Roughly 4,000 tech developers, engineers, and entrepreneurs converged at a convention center in Portland, Ore., on July 22 for OsCon, the annual open-source coding convention, which featured more than 350 sessions over five days, at a cost of $1,395. “Earthling Eatery” snacks like Martian Macaroni and Planet Polenta were served, and yoga was also available.
While OsCon was setting up, an even odder tech convention was happening just down the hall. Now in its fifth year, the Community Leadership Summit is the only U.S. gathering of tech-company community managers and others who spend their days thinking about cultivating online groups. The meeting is free, and there are no preplanned speakers or panel discussions. There’s also no staff, food, vendors, or logos.
“Think of an idea, the crazier the better,” CLS founder and Ubuntu community manager Jono Bacon told the crowd of 300. Participants were handed Sharpies and index cards, and 20 minutes later produced a discussion schedule featuring experts from the likes of Microsoft (MSFT) and Hewlett-Packard (HPQ). Topics included “Epic Fails in Community Management,” “Feminist Maker Spaces,” and “How to Take Vacations.”
CLS feels like a love child of the Mozilla/Linux open-source culture and IFC’s (AMCX) series Portlandia, but established companies including Google (GOOG), Microsoft, and Adobe (ADBE) sponsor and send representatives to the event. Microsoft sponsored the projectors and sound system, while Adobe paid for $1,000 worth of CLS T-shirts. “I think folks from those companies need the summit more than anyone,” says attendee Ross Turk, vice president of community for enterprise-services company Inktank. For big companies to effectively communicate with the kind of users who can make their products better, he says, community managers “need to do a lot of translating in both directions.”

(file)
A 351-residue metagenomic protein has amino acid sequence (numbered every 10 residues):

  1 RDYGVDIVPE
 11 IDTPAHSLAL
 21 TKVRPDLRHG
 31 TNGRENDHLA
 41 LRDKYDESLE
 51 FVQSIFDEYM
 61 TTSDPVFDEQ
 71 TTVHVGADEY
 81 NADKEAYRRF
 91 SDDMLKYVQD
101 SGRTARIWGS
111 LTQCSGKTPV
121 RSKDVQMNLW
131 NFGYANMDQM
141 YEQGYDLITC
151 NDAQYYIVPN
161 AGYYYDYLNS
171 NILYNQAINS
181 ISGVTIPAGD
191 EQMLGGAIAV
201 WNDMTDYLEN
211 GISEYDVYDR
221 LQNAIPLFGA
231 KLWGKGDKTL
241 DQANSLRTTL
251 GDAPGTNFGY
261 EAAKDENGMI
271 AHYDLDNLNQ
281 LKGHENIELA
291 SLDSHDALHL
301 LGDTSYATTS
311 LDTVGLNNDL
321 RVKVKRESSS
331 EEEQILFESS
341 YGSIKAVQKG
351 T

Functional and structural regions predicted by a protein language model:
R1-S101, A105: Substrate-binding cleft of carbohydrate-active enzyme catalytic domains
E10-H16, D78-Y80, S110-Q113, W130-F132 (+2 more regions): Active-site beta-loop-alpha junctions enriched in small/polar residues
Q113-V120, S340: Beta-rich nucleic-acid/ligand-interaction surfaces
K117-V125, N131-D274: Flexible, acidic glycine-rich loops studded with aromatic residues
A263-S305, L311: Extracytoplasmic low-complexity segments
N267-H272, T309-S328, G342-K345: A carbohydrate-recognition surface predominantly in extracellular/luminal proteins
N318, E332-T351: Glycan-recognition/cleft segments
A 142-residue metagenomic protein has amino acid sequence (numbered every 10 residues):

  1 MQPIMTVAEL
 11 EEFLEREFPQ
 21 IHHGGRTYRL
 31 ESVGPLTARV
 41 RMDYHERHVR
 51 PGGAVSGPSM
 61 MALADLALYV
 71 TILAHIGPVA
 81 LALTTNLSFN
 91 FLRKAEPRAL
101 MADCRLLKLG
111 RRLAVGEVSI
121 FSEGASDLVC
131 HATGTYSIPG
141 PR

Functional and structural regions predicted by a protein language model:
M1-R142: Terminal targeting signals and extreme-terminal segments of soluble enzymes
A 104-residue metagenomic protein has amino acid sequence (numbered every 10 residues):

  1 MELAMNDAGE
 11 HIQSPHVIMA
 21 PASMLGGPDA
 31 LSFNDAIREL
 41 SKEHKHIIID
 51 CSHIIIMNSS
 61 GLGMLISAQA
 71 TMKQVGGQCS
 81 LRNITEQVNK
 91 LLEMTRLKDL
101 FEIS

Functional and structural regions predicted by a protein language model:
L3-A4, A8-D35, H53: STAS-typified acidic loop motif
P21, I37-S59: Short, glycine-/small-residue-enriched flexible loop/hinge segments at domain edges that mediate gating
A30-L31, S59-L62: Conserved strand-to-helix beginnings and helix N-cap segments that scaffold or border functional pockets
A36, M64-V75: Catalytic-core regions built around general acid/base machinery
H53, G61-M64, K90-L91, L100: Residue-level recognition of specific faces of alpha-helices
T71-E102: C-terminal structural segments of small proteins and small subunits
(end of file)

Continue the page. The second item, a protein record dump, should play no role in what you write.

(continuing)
Most top tech companies now hire community managers to attract techie superfans who can spread the word about products, answer customer questions, find bugs, and even build related apps. “Superfans can make or break your sales, so it’s important to make sure they’re supported properly,” says CLS attendee Rachel Luxemburg, Adobe’s principal strategist for community and social media. “There’s a direct relationship between them and the bottom line.”
While tech giants often dip heavily into open-source code bases, they typically forbid employees from contributing their own improvements to publicly developed code. Conservative in-house counsel and executives worried about keeping company secrets tend to ignore the difference between sharing the code that fixes bugs and their truly valuable intellectual property, says James Falkner, community manager for open-source Web portal maker Liferay, who ran one of several sessions on the topic. “I see it over and over again. Companies have a difficult time thinking long-term,” says Inktank’s Turk. “They say, ‘How will releasing this affect next quarter’s revenue,’ not ‘By releasing this, we’ll create huge demand for our platform five years from now, because we’ve made it open.’ ”
CLS’s larger sponsors are sensitive to the critique, and the event offers them a chance to learn from attendees. “At my first summit, I had someone walk up to me and say, ‘You’re from Adobe? F--- you!’ He was pissed about our lack of better Linux support,” Luxemburg says, adding that the company has since become more open-source-friendly.
The summit’s no-schedule schedule provided a primer in efficiently tapping community talent: Wide-ranging discussions followed a five-minute talk from the person who proposed each subject. Chairs were arranged in circles. “It’s really interesting to watch,” Turk says. “The content just kind of shows up. It’s different, but if you look at how communities work, the most successful happenings are always grass-roots and led by participants.”